• As a result, I learned pretty much all I needed, within reason, in order to fix my diet and workout program. I stopped eating crap entirely, cold turkey; filled my fridge only with the most nutritious foods I know of; began to restrict my calorie count to resting metabolic rate level to ensure I never have to deal with unwanted weight gain again (although I'm not sure yet whether this provides the life extension benefits of calorie restriction); optimized my workouts for maximum fat burning along with an increase in lean body mass and am currently trying to figure out a way around joint pain caused by running a lot. The results are... pretty shocking for someone who hasn't seen me in a long time. ;)

  • Finally did something about my suspected dopamine deficit. For years I've been trying out all sorts of methods for increasing my motivation and productivity, with no avail, because I simply could never muster enough will to get stuff done, my natural inclination being to just laze around all day long. Then I found out about MAO-Is and how they work, and started popping the only over-the-counter supplements that contained MAO-Is that I had around. (I doubt I could have gotten a prescription for anything else; the doctor I've spoken to regarding my dopamine levels recommended me no medication whatsoever.)

I wasn't looking for the non-selective kind, only MAO-B inhibitors interested me, since I couldn't say I was feeling particularly low on serotonin. They unexpectedly came in handy. I recently had something happen to me that would have left me a total wreck otherwise (indeed, similar events in the past did leave me a total wreck); the antidepressant effect was the only reason why I kept feeling basically normal on an affective level. (On a behavioral level, though, I couldn't help acting like a depressed person. That's the only problem I've been noticing so far; your emotions get out of sync with your behavior, and you can't predict yourself anymore.)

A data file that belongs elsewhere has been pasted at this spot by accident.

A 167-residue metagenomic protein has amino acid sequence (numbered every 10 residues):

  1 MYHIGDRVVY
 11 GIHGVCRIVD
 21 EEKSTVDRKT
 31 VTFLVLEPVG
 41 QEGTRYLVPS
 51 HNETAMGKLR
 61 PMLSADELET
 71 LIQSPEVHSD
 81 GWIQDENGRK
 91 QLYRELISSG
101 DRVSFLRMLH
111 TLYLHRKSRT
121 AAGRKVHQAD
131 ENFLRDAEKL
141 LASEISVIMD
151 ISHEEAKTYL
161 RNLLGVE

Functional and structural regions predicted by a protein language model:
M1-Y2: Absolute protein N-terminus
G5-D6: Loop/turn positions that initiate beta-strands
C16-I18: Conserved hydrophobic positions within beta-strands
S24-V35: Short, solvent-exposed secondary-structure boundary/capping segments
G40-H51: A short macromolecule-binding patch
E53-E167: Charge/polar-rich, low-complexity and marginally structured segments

Memory has improved; I kept having episodes of random recall. No more brain fog as well; I'm more alert and aware of my surroundings. As for the intended effect... I definitely have a lower "activation energy" now; at last I notice myself starting to study spontaneously, without a lot of inner conflict, anguish and reluctance about the matter. However, it may take a higher dosage for me to have the crazy levels of motivation that my study schedule would require; last night, for instance, after taking my usual MAO-I dosage, I went out with some people and smoked a little (yes, yes, I know...). Now, cigarettes also contain MAO-Is along with nicotine, and apparently that's what makes them so addictive; there are certain warnings when combining two MAO-Is. When I got back home, I began feeling a little over-stimulated. I was energetic as hell and very responsive to any idea that came to me. It would occur to me to do things that I'm normally unenthusiastic about, and my mind would go all "Why, that's a great idea, let's do it!". If the effect lasted a little longer, I might have gotten much more done.